Queried GO terms:

  idGO:0044212   Detailed information
  nametranscription regulatory region DNA binding
  def"Interacting selectively and non-covalently with a DNA region that regulates the transcription of a region of DNA, which may be a gene, cistron, or operon. Binding may occur as a sequence specific interaction or as an interaction observed only once a factor has been recruited to the DNA by other factors." [GOC:jl, GOC:txnOH, SO:0005836]
  commentThe word "promoter" is used variously in the literature to describe the core promoter specifically or the entire proximal regulatory region (excluding any distal enhancers) including both the core promoter and the upstream region where activating transcription factors such as Gal4 in S. cerevisiae or catabolite activator protein (CAP) in E. coli bind. To minimize ambiguity in the use of the word "promoter" in GO, we have chosen the phrase "transcription regulatory region" in order to refer to all of the regulatory regions. Regulatory regions in the DNA which control initiation may include the "core promoter" where the basal transcription machinery binds, the "core promoter proximal region" where regulatory factors other than the basal machinery bind, and "enhancer" regions which are typically more distal from the core promoter. There are also additional regulatory regions, in both the DNA and the RNA transcript, which regulate elongation or termination of transcription. ANNOTATION NOTE: Regarding annotation to "transcription regulatory region DNA binding" (GO:0044212) and any of its is_a children, note that annotation to these terms specifies DNA binding only without any statement about transcription factor activity. To make an annotation about a function of transcription factor activity, consider "sequence-specific DNA binding transcription factor activity" (GO:0003700) or its is_a children which have has_part relationships to the appropriate kind of "transcription regulatory region DNA binding".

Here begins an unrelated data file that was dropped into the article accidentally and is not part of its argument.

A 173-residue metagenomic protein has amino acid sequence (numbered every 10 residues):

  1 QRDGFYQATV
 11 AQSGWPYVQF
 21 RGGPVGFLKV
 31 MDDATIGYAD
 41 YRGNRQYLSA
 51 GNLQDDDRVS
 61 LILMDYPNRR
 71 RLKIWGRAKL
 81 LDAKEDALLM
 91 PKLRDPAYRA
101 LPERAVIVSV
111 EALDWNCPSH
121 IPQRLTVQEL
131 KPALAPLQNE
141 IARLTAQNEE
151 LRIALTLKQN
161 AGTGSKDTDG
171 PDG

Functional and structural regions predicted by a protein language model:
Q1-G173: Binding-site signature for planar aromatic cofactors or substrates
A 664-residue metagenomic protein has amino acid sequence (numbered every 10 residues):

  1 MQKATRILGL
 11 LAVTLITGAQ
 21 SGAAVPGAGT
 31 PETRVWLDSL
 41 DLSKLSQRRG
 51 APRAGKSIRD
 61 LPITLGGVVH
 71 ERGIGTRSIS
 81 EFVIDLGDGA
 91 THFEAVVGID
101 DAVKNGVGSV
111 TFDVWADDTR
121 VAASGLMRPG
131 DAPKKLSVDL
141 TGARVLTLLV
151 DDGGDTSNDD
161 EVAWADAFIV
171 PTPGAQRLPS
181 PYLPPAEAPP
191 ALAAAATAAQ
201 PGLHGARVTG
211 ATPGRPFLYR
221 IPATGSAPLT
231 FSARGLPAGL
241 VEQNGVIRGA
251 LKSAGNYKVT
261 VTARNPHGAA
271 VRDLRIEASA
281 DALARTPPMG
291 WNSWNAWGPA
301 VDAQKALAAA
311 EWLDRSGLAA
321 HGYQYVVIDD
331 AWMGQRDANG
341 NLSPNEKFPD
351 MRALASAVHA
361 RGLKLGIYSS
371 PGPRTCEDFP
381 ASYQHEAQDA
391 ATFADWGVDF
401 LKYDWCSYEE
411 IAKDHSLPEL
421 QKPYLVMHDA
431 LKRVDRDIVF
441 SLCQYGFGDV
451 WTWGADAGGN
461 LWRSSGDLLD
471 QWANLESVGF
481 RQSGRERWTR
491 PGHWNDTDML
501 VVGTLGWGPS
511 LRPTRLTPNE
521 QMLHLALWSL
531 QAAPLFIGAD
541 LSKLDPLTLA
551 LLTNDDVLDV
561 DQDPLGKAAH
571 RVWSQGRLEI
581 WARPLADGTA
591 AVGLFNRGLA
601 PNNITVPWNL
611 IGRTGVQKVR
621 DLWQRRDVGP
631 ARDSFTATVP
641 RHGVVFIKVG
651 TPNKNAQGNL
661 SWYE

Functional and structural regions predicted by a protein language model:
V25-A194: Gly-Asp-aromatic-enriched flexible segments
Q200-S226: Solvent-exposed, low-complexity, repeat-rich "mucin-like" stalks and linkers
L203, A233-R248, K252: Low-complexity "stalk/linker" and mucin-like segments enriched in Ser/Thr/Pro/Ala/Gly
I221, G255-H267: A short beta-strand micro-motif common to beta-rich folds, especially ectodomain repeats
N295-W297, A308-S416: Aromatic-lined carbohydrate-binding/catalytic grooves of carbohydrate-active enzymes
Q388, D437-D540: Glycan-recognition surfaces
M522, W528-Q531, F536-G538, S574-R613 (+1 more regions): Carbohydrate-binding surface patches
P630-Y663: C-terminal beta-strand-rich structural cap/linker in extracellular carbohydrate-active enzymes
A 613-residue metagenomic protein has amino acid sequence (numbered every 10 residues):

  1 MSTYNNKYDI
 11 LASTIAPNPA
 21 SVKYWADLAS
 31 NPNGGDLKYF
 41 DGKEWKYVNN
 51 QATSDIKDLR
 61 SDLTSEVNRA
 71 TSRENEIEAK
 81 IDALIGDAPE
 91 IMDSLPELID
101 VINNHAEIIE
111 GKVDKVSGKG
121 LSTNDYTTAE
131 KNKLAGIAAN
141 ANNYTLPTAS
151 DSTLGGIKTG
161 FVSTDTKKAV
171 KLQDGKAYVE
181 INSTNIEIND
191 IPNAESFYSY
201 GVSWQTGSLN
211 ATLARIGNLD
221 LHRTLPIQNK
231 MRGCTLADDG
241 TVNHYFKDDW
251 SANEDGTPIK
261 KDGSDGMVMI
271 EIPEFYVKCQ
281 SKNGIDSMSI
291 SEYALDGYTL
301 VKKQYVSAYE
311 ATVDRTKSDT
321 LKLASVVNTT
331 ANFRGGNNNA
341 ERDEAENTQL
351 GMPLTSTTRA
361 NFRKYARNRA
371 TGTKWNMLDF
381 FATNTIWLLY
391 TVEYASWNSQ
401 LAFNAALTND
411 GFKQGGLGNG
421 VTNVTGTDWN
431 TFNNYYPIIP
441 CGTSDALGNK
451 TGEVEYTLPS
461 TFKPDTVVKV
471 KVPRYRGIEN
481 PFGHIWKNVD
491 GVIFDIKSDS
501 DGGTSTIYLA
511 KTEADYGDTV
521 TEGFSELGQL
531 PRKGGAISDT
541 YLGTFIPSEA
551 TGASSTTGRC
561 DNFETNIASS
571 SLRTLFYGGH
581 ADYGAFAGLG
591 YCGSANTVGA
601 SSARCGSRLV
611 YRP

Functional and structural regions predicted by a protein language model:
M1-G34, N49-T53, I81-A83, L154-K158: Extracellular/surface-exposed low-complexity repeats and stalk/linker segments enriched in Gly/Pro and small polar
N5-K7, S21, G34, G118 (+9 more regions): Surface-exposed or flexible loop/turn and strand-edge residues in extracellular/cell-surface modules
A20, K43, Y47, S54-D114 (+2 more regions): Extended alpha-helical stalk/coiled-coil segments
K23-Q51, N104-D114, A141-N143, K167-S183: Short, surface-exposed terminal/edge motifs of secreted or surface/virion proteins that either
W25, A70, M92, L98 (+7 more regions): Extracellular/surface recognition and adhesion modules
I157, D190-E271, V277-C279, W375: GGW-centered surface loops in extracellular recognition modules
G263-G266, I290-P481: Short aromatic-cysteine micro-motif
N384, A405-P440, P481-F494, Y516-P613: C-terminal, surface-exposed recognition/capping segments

is_aGO:0000975 ! regulatory region DNA binding

No monarch genes has this GO term.